Lee Daniels’ history-based drama can be considered a sort of sequel to “Backstairs at the White House,” a 1979 NBC miniseries that followed the experiences of a mother and daughter who served on the staff at 1600 Pennsylvania Avenue over the course of eight presidencies, from Taft to Eisenhower. Essentially “The Butler” takes off from there, being loosely based on the experiences of Eugene Allen, a black man who served at the White House from Eisenhower through Reagan. Using that character—but changing the name to Cecil Gaines to allow for a good deal of dramatic license—the film sets the butler’s career against the backdrop of the Civil Rights movement occurring over the same period.
Curiously, the script is more faithful to the surrounding events than it is to those of the protagonist’s personal life. The actions attributed to the various presidents—shown in dramatized White House scenes but complemented by archival footage in many cases—are for the most part verifiable at least in spirit, even if they have obviously been tweaked for effect.
On the other hand, the choice of actors to play the various presidents may strike one as curious. James Marsden gets by as Kennedy, but Robin Williams never strikes the right tone as Eisenhower, and Liev Schreiber lacks the sheer stature of Johnson. John Cusack gets the shifty manner of Nixon right, though he looks little like him, while Alan Rickman is surprisingly effective as Reagan (surely there’s more than a bit of a joke in having Jane Fonda play Nancy). Gerald Ford and Jimmy Carter get by unscathed, as they appear only in news footage.
Still, as a potted overview of changing presidential attitudes toward civil rights policy, “The Butler” offers a reasonably accurate sketch. That’s less true, however, of the script’s treatment of its unifying character. One can’t speak with much confidence of the portrait it draws of Gaines’ (Forest Whitaker) marriage to Gloria (Oprah Winfrey), which is presented here as a union troubled by infidelity on her part with a neighbor (Terrence Howard) who’s a layabout and gambler, until Gloria sees the light and changes her ways. But there doesn’t seem to be a lot of literal truth to the story of the butler’s two sons, one of whom—Charlie, played at various ages by Isaac White and Elijah Kelley—is simply invented to serve as one of the many young soldiers killed in battle in Vietnam while the other—Louis, played by David Oyelowo—is transformed into a long-time Civil Rights fighter who’s contrasted with his father’s more cautious, deferential ways. The father-son relationship, which leads to their estrangement and eventual reunion (a schmaltzy event topped in the sentimentality department by a coda set against the backdrop of the 2008 election), is the major device that allows the film to become a personalized history of the entire Civil Rights movement. But it’s not history but historical fiction, down to Martin Luther King’s (Nalsen Ellis) observations to Louis about black domestics—though it certainly fulfills the picture’s purpose to be the story of blacks’ triumph over second-class citizenship rather than, or in addition to, the biography of a single man.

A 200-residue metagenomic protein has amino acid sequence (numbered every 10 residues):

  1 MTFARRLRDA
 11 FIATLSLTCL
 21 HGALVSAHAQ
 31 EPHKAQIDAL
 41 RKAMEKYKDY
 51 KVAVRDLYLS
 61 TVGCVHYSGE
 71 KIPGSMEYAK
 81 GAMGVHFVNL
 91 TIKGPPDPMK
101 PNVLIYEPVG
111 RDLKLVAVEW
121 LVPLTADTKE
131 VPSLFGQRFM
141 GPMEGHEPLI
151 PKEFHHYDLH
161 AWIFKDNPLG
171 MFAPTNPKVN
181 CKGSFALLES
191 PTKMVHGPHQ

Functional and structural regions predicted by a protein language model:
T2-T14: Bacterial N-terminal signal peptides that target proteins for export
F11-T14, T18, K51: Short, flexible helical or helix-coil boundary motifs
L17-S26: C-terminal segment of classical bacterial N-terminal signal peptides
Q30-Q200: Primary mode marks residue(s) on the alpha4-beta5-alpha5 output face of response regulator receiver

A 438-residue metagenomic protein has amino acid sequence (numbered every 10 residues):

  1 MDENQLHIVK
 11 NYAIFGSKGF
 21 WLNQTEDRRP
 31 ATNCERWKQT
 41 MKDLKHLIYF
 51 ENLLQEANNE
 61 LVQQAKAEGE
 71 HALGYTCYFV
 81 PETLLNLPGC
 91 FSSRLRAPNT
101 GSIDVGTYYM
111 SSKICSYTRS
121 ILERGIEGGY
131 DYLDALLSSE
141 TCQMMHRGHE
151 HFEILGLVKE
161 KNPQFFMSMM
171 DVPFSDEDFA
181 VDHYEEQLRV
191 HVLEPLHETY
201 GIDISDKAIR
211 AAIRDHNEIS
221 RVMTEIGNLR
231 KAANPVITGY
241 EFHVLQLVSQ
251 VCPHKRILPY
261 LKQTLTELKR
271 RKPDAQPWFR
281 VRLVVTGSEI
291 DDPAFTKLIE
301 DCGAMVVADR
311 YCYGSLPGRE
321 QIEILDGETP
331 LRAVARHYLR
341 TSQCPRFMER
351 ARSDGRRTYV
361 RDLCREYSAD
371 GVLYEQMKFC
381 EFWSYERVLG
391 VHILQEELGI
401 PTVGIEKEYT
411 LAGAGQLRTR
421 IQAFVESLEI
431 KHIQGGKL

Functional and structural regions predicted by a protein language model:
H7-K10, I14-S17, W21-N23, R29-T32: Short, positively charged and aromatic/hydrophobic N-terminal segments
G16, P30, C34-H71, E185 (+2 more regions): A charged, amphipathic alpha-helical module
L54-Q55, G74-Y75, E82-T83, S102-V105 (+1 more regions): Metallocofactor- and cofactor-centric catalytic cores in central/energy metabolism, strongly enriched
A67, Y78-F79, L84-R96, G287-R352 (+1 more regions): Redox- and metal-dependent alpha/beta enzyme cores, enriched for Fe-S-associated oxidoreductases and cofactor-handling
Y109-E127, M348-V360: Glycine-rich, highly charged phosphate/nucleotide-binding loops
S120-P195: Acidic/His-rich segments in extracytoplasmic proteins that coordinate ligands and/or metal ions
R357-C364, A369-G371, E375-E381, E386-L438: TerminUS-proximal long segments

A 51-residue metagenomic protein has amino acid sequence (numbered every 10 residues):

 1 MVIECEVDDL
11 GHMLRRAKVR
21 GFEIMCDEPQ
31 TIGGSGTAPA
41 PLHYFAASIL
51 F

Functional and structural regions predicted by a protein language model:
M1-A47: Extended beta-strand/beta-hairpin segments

This is an earnest, well-intentioned film, less flamboyant in style than Daniels’ earlier ones (“Precious” and “The Paperboy”) but not as cinematically bland as “Backstairs at the White House.” It’s certainly blessed with a formidable cast. Whitaker underplays in comparison to the others around him, but he certainly brings unflappable dignity to the role, and shows fire in an outburst against Louis and his girlfriend (Yaya Alafia) during their Black Panther period. Cuba Gooding, Jr. and Lenny Kravitz are energetic as two of Gaines’s White House kitchen colleagues, and Winfrey plays dowdy as Gloria, with Howard doing a rather broad caricature as the cynical deadbeat she plays around with for a while. Kelley is fine as the ill-fated Charlie, but Oyelowo has many more opportunities to shine as the committed Louis, and takes advantage of them. And in what amounts to a prologue Vanessa Redgrave is typically luminous as the sympathetic plantation matriarch who befriends Cecil after her cruel son (Alex Pettyfer) abuses the boy’s mother and kills his father, while Clarence Williams has a nice cameo as the man who teaches Gaines the tricks of his trade. Technically all is solid if unspectacular, with Tim Galvin’s decent production design and Ruth Carter’s period costumes set off by Andrew Dunn’s cinematography, which gives the images a burnished glow.
“The Butler” is obviously a labor of love for all concerned, and it’s hard not to be moved by its reflection of the struggle African-Americans have endured in their still-incomplete movement toward true equality. Of course, it’s manipulative, melodramatic and rather simplistic as well—a circumstance that puts it on a par with a good TV docu-drama. And it probably would have worked better in that format if mini-series were still in vogue.